Mendelian laws of inheritance are statements about the way certain characteristics are transmitted from one generation to another in an organism. The laws were derived by the Austrian monk Gregor Mendel (1822–1884) based on experiments he conducted in the period from about 1857 to 1865. For his experiments, Mendel used ordinary pea plants. Among the traits that Mendel studied were the color of a plant's flowers, their location on the plant, the shape and color of pea pods, the shape and color of seeds, and the length of plant stems.
Mendel's approach was to transfer pollen (which contains male sex cells) from the stamen (the male reproductive organ) of one pea plant to the pistil (female reproductive organ) of a second pea plant. As a simple example of this kind of experiment, suppose that one takes pollen from a pea plant with red flowers and uses it to fertilize a pea plant with white flowers. What Mendel wanted to know is what color the flowers would be in the offspring of these two plants. In a second series of experiments, Mendel studied the changes that occurred in the second generation. That is, suppose two offspring of the red/white mating ("cross") are themselves mated. What color will the flowers be in this second generation of plants? As a result of these experiments, Mendel was able to state three generalizations about the way characteristics are transmitted from one generation to the next in pea plants.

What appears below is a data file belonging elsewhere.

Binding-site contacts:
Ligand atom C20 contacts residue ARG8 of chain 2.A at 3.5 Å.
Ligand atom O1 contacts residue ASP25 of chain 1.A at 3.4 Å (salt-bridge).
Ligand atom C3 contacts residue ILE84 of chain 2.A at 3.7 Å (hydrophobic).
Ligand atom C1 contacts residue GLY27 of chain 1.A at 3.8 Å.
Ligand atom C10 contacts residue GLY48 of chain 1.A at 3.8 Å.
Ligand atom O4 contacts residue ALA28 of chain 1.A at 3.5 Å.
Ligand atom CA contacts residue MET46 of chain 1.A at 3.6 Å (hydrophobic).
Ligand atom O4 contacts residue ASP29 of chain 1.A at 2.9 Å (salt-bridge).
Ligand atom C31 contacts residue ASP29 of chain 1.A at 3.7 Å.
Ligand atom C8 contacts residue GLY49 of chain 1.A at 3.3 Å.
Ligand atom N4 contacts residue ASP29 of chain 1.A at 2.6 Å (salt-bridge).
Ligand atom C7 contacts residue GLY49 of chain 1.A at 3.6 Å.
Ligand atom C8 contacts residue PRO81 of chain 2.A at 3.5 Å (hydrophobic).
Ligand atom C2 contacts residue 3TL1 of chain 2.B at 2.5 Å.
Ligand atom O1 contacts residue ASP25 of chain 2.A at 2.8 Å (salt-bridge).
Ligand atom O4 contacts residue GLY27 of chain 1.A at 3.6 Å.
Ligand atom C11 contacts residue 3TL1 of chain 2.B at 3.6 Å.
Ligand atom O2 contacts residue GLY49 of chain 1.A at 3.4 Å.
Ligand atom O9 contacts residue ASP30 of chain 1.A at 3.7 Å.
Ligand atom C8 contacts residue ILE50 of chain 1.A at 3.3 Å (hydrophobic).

Allele: One of two or more forms a gene may take.
Dominant: An allele whose expression overpowers the effect of a second form of the same gene.
Gamete: A reproductive cell.